Common Mistakes I Hope To Avoid: Stage 1

This Is The Only Goal That Matters

Medals are given in 29 Palms, not California City.

As I said in an earlier post, I’ve seen this race now from three perspectives: crew chief, racer, and race official. Each one of those positions gave me some valuable insights into the race. There are some glaring errors and missteps that I have seen and hope to avoid. Many are tied directly to my goals. But some are unique to my own psyche and are just things I know I need to avoid in order to get the most out of my body. Will I finish the 508? I can’t guarantee anything. There are too many variables at play. But that finisher’s medal and jersey are the only goals of mine that honestly matter. This is a race where finishing IS winning. With that in mind, here are some (not all) of my observations (some of my own riding experiences, some from watching my rider/teammate struggle, and some as an official roving the course) to help get me (and hopefully other riders reading this blog) to that finish line. God, what a feeling that is to see Chris at the end and hear him say “good job.”

Stage 1

Mistake 1: Going Out Too Hard

I set a goal of being in the back at the start line, and to also be near the back when we turn into San Francisquito. This is my own approach. I ride harder when I know I’m in front of someone else. I obsess about when he or she will overtake me, and I push much harder than I should. I’d rather sit back and move up through the field at my own pace.

Mistake 2: Testosterone Poisoning

It’s a race. I know. But it’s a really long race. The chances I’ll bury someone on that first climb, never to see them again, are slim to none. That really only happens at the front of the race, where the freaks of nature who can finish this race in 28 hours are riding. For us mortals? The race is farther back, and will be a competition solely between our legs and the pavement under the wheels.

Mistake 3: Missing The Route

In 2010, a couple of solos and teams missed the fork in the road, and riders took off in the wrong direction. Those riders lost hours, not to mention confidence. Some of them never recovered. The psychological impact at that point is difficult to overcome. Know the course. We’re only without support crews for 24 miles, and it’s not like there are a lot of turns to navigate. A little homework here is necessary to avoid an obvious blunder. Oh, and watch the descent off that first climb. The road ends in a t-intersection where you take a left to meet up with the crew. As officials, we were asked to slow riders down right there, because the stop sign comes up quickly.

Mistake 4: Worrying About Position

This one goes a little bit with the first couple Mistakes. It is easy to get caught up in the race to California City. The problem is that a lot of racers got demoralized by their arrival times/positions. The reality is that there are few issues a rider can’t recover from over the duration of the race and the entirety of the course. I honestly hope to be into California City at a certain time/placement. That said, I firmly expect to be the last solo racer straggling in right there.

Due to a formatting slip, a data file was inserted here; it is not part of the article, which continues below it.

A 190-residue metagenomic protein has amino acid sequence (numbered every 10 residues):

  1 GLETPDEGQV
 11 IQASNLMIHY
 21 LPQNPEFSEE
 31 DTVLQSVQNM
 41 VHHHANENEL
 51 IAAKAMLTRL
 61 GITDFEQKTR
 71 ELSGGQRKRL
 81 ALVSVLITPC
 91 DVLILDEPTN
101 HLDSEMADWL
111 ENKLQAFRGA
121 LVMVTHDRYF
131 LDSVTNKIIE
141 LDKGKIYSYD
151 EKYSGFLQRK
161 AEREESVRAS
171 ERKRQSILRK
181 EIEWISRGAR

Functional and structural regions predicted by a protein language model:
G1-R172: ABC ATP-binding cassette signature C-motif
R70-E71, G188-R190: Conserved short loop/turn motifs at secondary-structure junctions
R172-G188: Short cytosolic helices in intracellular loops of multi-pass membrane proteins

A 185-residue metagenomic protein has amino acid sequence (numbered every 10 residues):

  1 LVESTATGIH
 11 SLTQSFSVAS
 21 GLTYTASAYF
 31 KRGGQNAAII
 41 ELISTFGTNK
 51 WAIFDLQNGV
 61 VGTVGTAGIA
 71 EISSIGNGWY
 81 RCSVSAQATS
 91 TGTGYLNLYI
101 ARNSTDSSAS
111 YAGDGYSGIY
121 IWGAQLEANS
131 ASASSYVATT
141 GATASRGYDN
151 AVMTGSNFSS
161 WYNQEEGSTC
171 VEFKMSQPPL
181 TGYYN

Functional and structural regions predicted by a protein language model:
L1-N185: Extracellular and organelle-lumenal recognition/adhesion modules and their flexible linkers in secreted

Mistake 5: Lunch

There’s no reason to stop in California City. Yes, there’s a restroom and a Subway and a Kwik-E-Mart and lots of other shiny distractions. Let the crew take advantage of them. Seriously. Whatever the crew needs/wants at noon on Saturday, they should get. There are plenty of long stretches when they’ll have to be spartan. But stay on the bike (this goes pretty much for all time stations). I got in the habit of stopping at “rest stops” when I rode double centuries. The Furnace Creek 508 is not a double. Time Stations aren’t rest stops, they’re time sucks.

(To be continued…)



  1. Steve Said:

    Great advice and good luck, look forward to seeing you out there next month.
    Steve (Team Wild Hare)

    • zombee508 Said:

      Thanks, Steve! I was a little insecure giving “advice.” I don’t want to come off as someone who knows all there is to know about The 508. I just want to finish, and these posts are as much about reminding myself as giving advice to others. I’m glad it was well received. ~ZomBee

    • Gary D. Kliewer (KUDU/Jackalope) Said:

      I like your attitude and maturity towards the 508. Good common sense comments. Stay on the bike….that’s the best advice. Every pedal stroke turned is one less stroke to the finish. Also it is tempting to stop in Baker. Don’t! Go slow “up” the grade out of Baker. If you feel your brakes are dragging out of Baker just look back. 2.5% up grade is deceiving. Gary “KUDU” Kliewer. 2 solo and 2001 2 man team Jackalope finisher/winner.

      • zombee508 Said:

        Thanks for stopping by, Gary. I appreciate the read, and the comment. It’s one thing to give advice, but another to follow it myself. We’ll see if I can do that next weekend! ~Rob

  2. Bob (Spike the Wonder Dog) '09 4X, '10 2X, '11 2X Said:

    Rob James, see you in 29 Palms, big fella. You have trained hard, your improvement is amazing, and it will be fun to be on this journey with you!

    • zombee508 Said:

      Bob! I’m looking forward to seeing you at the start. I’m looking forward even more to seeing you at the finish. I can guarantee at least 1 of those two locations. 😉 Speaking of training hard, it’s great to get to ride so often with you and the others in the Bay Area. You’re a true friend on and off the bike!

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